Elements Project Moira and Gabby

Exposure varies between these two photos. The one on the left has a good exposure because it shows detail, where as the photo on the right has a glare and not a lot of thought was put into framing the picture.

Photo credits: (left) Hanna Törnblom, Flickr, key words are sigmaguita, FS170205, fotosondag, kreativ, NikonD60, guitar, closeup, makro, Nikon, instrument, music. (Right) Uncle Bill & Aunt Kim, Flickr, key words are Guitar, stringed instrument, music, indoor.

Depth Of Field is important when shooting, depending on what you are going for. You want a good shallow depth if you are doing detail and I deep depth of field if you are sooting a bigger image. The one on the right has such a shallow depth of field that it blurred out the whole flower, taking away from the overall image. The one on the left has a deep depth of field, showing all the detail of the flower.

Photo credits: (left) apple371, Flickr, and the key words are Flower, pattern, organic pattern, plant, blossom, serene, bouquet, dahlia, texture, pastel, outdoor, black background, garden, photo border, petal, bright, macro. (Right) Fraser, Flickr, and key words are flowers, plant, flower, outdoor.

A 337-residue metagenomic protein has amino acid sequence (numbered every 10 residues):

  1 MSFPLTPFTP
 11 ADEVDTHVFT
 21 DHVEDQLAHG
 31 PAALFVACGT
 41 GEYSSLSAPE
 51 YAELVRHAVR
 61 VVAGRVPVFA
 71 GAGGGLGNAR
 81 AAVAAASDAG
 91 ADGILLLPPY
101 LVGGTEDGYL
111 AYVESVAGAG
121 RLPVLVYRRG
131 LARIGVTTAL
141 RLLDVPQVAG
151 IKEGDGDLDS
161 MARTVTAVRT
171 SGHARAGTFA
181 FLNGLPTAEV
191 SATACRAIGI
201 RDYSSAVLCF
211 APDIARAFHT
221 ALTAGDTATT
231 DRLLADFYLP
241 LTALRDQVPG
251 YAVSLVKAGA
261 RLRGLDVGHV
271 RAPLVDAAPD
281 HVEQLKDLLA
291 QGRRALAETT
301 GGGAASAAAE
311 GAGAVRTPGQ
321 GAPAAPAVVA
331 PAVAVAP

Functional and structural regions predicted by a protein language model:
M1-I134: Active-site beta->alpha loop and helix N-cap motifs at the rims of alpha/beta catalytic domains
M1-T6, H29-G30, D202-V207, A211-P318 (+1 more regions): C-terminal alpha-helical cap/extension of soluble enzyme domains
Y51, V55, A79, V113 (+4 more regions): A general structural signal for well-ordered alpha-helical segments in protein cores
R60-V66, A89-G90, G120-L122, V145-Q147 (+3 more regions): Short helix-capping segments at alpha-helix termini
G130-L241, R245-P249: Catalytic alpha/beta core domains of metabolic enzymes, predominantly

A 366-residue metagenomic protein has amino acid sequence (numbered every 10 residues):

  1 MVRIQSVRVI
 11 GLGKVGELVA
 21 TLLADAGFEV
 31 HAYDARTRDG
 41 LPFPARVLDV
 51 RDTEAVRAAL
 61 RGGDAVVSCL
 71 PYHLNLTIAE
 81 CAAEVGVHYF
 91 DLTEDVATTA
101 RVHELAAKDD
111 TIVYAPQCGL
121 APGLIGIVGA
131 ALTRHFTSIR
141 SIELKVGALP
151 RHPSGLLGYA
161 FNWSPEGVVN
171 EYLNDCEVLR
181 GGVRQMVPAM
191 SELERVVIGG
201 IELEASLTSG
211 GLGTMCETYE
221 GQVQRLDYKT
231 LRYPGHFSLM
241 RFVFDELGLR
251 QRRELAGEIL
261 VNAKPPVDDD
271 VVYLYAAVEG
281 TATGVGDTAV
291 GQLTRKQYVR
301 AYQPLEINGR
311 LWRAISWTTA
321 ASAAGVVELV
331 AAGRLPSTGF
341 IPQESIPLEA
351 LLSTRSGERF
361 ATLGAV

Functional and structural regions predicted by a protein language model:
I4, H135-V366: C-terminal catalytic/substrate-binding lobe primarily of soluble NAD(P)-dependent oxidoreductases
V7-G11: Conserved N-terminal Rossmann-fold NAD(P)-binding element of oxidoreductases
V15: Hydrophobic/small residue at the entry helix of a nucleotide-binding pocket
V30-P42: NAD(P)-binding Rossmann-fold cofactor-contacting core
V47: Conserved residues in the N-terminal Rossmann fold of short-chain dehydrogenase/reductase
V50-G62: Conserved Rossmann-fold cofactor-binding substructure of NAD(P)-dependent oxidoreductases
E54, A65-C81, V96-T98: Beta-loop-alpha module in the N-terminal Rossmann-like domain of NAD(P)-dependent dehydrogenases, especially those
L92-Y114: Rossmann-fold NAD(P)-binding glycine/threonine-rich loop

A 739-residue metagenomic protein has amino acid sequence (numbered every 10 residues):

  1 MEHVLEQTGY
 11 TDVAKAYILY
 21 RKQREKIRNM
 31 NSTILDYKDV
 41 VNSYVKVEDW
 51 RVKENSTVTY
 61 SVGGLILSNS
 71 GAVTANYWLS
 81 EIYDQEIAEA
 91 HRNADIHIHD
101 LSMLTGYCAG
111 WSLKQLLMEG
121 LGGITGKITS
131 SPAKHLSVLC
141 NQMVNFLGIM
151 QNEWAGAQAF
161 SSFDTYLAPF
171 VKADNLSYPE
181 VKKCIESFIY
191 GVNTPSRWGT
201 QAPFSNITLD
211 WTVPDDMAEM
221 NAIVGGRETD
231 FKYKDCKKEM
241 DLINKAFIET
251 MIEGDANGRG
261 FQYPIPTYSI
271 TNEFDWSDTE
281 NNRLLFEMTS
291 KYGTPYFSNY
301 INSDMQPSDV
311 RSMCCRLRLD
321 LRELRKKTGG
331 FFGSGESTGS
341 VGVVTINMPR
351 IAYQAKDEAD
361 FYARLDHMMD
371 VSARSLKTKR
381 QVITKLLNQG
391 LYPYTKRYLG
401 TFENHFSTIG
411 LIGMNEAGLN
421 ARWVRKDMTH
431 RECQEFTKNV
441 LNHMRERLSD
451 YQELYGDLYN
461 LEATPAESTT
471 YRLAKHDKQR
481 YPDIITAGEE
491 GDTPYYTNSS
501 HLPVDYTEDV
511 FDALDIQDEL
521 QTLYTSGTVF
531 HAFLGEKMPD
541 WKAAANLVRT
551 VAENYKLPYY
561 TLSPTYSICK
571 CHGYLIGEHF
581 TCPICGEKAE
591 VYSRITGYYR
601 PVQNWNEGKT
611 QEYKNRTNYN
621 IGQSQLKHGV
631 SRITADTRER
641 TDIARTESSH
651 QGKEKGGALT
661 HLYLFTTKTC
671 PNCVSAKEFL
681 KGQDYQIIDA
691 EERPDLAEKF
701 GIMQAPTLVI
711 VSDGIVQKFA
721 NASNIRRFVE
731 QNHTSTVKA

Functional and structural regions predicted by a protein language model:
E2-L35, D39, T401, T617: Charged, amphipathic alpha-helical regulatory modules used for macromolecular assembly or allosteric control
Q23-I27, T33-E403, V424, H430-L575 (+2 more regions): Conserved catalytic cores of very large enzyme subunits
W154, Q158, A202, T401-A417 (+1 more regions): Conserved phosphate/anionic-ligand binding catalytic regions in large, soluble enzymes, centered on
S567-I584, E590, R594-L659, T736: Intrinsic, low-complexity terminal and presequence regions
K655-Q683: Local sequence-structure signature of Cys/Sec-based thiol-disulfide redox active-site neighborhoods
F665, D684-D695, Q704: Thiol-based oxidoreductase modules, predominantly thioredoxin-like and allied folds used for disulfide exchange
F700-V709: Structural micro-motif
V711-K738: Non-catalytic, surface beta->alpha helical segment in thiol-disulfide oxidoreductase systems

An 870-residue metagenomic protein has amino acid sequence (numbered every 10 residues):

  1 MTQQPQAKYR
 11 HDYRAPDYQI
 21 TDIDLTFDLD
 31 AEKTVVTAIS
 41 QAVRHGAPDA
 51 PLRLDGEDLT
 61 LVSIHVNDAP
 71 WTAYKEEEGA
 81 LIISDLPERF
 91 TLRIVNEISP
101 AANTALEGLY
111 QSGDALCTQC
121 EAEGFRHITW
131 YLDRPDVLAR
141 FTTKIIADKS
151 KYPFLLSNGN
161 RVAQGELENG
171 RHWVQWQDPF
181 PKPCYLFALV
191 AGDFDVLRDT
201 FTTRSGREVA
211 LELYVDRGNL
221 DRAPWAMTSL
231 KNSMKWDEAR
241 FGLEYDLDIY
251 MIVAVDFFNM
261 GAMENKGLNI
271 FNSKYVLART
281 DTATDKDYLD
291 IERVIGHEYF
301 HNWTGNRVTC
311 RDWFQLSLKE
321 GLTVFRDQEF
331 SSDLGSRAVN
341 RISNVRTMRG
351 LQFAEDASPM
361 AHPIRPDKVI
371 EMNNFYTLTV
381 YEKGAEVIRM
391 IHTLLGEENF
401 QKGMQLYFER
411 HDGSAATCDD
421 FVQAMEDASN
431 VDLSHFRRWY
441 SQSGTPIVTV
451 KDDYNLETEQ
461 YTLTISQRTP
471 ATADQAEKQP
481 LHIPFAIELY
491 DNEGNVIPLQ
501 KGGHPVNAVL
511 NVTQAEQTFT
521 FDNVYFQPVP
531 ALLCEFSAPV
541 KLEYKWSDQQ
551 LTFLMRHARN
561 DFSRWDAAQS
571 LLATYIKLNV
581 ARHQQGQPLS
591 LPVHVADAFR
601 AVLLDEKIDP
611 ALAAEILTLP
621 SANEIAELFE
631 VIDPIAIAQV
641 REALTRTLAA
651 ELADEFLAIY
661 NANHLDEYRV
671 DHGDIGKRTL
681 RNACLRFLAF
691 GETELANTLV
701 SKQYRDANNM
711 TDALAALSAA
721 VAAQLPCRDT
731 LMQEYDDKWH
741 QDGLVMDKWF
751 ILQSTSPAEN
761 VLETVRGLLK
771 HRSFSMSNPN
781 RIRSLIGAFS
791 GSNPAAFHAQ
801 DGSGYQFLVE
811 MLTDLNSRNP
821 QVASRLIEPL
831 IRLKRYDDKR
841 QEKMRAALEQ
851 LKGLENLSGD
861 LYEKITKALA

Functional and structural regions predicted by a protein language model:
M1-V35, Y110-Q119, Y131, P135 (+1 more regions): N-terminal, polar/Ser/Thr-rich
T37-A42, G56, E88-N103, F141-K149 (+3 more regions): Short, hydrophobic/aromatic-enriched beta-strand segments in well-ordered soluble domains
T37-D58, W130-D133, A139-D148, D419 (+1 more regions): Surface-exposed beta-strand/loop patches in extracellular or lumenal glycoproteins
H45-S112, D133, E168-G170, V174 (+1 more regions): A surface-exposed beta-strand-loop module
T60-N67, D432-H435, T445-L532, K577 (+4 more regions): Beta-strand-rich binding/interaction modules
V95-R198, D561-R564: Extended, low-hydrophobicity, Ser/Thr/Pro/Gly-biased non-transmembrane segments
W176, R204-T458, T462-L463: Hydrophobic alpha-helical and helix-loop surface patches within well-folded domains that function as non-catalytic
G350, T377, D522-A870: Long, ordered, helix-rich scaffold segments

Composition is important because it helps the image as a whole to look cohesive. The image on the left follows the rule of thirds and the image on right is poorly composed and the subject is blocked by other things in the photo.

Photo Credits: (left) Thomas Riecken, Flickr, key words are Animal, outdoor, macro, insect, depth of field. (Right) Giant Schnauzer, Flickr with key word animal.

Color (Mood) is a feeling you get from looking at a picture. The photo on the left has very vibrant colors, giving you a sense of happiness or uplifting mood. Where the photo on the right has duller colors giving it a gloomy feeling.

Photo Credits: (left) Coloring Pages, Flickr, key words are coloring, pages, Colors, outdoor. (Right) Nell, Flickr, and key words are Color and monochrome.

Orientation is important when framing a photo. The photo on the left is an example of bad orientation because the building is partly cropped out of the photo, but is not cropped close enough to see detail. The photo on the right has a strong composition because you are able to see enough buildings to give an idea of where it was taken. Also none of the buildings are partly cropped out of the frame.

Photo Credits: (left) Jinky Dabon, Flickr, key words are Bangkok, skyscraper, buildings, architecture, building, outdoor, building complex, high-rise. (Right) G. CARABIN, Flickr, sky, buildings, nyc, architecture, city, skyline, building, skyscraper, outdoor.



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